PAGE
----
CHAUVIN — An announcement that money paid for oil-cleanup work will be deducted from BP claims payments has riled fishermen who are working as part of the Deepwater Horizon spill response.
Attorney Kenneth Feinberg, who was hand-picked by President Barack Obama to oversee claims paid from a $20 billion oil spill fund set up by BP and the government, drew an angry response in Biloxi Friday night when he made the announcement at a community meeting.
“This is totally the opposite of what was said at community meetings in St. Bernard Parish months ago,” said George Barisich, president of the United Commercial Fisherman’s Association. “It’s a double-edged sword. Yes, you are working, but working with hazardous materials cleaning up their mess. Once they leave there is no telling what’s going to happen. You are working and doing their work for them. But for the fact that they blew the well I wouldn’t have to be doing hazardous work.”
Fishermen across the Gulf Coast have signed up to work for BP, which is using their vessels and crews to skim oil from the water, transport oiled wildlife and other tasks.
Individual vessels are paid as much as $2,000 per day and crews are separately compensated. Vessel owners as well as individual crew members who applied for claims are affected by the rule.
The subject was broached in an FAQ sheet for the BP Vessels of Opportunity program, which includes the question, “I am receiving payment under the Vessels of Opportunity program; will this affect my loss of income claim?”
The answer supplied is, “Those who participate in the VOO Program can file claims for damages or lost income due to the Deepwater Horizon incident and the spill in the Gulf of Mexico.”
BP spokesman Mark Proegler said the statement makes clear that “participation in the VOO program does not preclude participation in the claims program.”
“However, since the intent of the claims program is to make people whole with respect to lost income, any income generated from the VOO program would be netted against the claim amount,” Proegler said.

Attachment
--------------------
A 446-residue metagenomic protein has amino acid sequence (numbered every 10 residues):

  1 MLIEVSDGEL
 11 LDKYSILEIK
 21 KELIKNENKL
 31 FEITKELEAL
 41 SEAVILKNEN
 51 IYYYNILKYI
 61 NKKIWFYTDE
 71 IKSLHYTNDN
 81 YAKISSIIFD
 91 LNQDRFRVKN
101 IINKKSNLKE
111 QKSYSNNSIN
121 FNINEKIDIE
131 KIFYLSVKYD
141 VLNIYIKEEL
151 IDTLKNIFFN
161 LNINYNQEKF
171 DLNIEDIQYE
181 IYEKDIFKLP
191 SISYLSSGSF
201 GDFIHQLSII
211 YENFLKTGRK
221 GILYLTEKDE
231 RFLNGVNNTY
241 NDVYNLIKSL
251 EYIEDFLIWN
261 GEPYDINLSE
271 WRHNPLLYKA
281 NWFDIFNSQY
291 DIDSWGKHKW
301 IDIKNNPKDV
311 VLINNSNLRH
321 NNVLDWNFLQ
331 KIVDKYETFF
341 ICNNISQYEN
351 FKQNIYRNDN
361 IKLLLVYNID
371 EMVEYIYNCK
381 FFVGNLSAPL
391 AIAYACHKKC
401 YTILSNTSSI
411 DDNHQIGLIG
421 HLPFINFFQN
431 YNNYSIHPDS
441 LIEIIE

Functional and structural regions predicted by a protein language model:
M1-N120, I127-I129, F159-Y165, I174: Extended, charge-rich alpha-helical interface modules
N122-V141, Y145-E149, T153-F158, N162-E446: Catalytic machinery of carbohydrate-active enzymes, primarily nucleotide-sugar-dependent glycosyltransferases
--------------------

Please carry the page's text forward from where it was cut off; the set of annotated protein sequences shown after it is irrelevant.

Kimberly Chauvin, whose family has three boats from Chauvin operating near the Chandeleur Islands, was not pleased by news of Feinberg’s clarification.
Payments to fishermen for spill-related work and the claims are not just cold financial recompense but damages for the loss of a fishing heritage.
“That’s a hard hit for us,” she said. “They never told us. We were among the first 25 vessels to go. If I knew, would it have stopped me? No, because we wanted to clean up as much as possible to keep it from getting into our estuaries. Did they mail this out to every VOO program participant? If they didn’t, why not?”
Chauvin and other vessel owners in Terrebonne Parish said they are concerned about the rule because people who did not work to clean up the oil — because they didn’t want to or because BP never called them — will not have their claims set off by anything, while the ones who worked will.
“I am working to clean up their mess because now everything is closed down,” Chauvin said. “How do you penalize someone for cleaning up your mess?”
Anna Luke of Houma said she asked the same question at a community meeting in Grand Isle, before Feinberg took over the claims process, and was told “nothing would be deducted from anything.”
Her husband Henry is currently running a 29-foot boat out of Cocodrie for BP. She first heard of the policy when Feinberg appeared Thursday in Houma. The steady money working for BP provides, however, makes the news a little easier to take.
James Blanchard of Chauvin said he was not surprised by the disclosure, though he also questions whether it is fair to those who worked to stem the spill.
“I had kind of heard it but I never knew for sure how it was going. But it is what I was thinking it was going to be from the get-go,” Blanchard said. “I am thankful we are able to work right now and make up for some lost time. But we may not know for years the impact this is going to have on the shrimp fishery. Will we still be feeling the effects five years or 10 years from now, and will that be reflected in the claims process?”
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